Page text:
India’s 2005 adoption of a TRIPS-consistent patent regime will reveal whether Indian generic pharmaceuticals companies will continue to supply essential drugs for developing nations such as Thailand, who are reliant on India for the supply of cheap medicines. Patent Rights in Pharmaceuticals in Developing Countries investigates the public policy and public health implications of pharmaceutical patenting in countries such as India and Thailand.
The book engages with a broad range of new case studies, providing a detailed examination of options for the resolution of access-to-medicine issues at global, national and local levels. In addition, the book reflects the significant progress in international and national patent law and in international policymaking in this area.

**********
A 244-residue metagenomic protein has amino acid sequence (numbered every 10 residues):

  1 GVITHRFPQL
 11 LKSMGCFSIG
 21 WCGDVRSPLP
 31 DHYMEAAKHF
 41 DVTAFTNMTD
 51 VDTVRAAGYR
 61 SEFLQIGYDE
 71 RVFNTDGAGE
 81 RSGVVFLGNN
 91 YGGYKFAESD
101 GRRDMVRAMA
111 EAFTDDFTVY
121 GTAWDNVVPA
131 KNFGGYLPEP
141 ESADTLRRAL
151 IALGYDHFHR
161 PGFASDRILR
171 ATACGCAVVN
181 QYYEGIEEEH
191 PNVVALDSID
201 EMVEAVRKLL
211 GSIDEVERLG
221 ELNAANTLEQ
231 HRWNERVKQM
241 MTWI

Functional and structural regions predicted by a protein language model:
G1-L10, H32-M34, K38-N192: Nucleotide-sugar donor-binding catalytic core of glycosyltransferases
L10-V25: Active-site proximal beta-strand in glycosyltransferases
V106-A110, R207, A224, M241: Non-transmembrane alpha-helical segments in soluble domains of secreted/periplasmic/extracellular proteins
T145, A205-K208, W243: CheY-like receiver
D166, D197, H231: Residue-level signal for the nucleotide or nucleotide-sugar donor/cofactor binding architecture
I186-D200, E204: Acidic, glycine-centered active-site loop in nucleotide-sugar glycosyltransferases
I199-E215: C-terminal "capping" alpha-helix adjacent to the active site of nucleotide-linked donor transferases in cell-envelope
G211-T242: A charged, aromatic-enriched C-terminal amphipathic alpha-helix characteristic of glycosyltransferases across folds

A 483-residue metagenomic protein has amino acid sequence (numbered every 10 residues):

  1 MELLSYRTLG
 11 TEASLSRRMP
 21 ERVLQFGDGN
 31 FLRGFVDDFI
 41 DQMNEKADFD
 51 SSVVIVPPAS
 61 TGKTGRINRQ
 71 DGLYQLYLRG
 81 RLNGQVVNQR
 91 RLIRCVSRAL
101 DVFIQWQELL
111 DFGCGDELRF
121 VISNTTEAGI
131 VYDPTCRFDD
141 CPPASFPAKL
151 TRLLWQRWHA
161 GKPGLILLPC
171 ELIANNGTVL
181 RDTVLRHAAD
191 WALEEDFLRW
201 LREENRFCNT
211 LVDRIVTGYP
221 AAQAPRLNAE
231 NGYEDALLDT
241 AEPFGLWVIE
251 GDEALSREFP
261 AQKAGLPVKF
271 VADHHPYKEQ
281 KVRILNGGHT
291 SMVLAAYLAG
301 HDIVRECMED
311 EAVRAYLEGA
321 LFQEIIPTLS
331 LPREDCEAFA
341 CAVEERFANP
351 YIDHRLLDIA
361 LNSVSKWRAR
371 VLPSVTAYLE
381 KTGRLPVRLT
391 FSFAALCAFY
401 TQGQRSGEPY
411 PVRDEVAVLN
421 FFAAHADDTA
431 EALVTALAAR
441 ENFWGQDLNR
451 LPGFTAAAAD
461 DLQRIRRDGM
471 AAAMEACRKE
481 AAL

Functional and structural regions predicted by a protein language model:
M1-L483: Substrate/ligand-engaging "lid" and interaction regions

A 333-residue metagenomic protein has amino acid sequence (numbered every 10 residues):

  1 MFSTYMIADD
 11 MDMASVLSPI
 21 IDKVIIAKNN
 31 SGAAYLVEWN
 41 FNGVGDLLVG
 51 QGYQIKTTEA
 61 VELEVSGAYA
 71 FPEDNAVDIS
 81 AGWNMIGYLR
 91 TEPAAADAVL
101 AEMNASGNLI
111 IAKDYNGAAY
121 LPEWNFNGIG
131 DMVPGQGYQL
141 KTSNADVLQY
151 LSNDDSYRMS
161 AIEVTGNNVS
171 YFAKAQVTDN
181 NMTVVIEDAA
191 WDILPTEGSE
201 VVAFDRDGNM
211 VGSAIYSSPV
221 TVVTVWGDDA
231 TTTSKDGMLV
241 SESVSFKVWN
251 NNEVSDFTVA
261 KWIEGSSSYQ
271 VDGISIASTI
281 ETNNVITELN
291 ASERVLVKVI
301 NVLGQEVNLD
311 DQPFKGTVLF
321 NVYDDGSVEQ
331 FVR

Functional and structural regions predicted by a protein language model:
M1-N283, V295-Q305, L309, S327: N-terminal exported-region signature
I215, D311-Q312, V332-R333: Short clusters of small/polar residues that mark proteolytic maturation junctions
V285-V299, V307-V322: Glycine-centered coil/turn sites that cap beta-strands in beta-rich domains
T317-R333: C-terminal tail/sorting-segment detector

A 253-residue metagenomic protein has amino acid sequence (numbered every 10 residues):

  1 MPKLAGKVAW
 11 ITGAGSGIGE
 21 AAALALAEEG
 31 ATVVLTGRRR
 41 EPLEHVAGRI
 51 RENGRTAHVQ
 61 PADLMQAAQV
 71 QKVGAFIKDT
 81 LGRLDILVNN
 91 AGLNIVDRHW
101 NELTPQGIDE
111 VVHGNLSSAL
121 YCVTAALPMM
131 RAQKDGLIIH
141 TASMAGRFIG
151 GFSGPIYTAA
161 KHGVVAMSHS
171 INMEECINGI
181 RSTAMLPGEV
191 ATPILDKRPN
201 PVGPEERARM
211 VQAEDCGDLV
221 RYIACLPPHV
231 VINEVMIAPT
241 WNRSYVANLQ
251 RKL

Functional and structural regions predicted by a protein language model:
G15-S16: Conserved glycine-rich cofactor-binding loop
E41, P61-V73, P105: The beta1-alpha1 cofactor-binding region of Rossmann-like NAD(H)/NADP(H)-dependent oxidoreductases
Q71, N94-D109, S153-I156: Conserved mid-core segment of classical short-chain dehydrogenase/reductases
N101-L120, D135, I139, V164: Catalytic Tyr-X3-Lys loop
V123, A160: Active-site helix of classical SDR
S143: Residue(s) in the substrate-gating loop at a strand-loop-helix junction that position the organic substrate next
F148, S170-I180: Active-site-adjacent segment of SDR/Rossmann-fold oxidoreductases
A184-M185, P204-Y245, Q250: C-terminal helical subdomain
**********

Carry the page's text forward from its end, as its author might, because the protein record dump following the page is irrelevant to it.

Broadly accessible, the work will appeal to advanced undergraduate and postgraduate students, as well as researchers and academics in fields such as intellectual property law, public health, industrial economics, development studies and political science. National policymakers and government officials, as well as professionals based in international organizations and pharmaceutical industries, will also find this exciting work of great interest.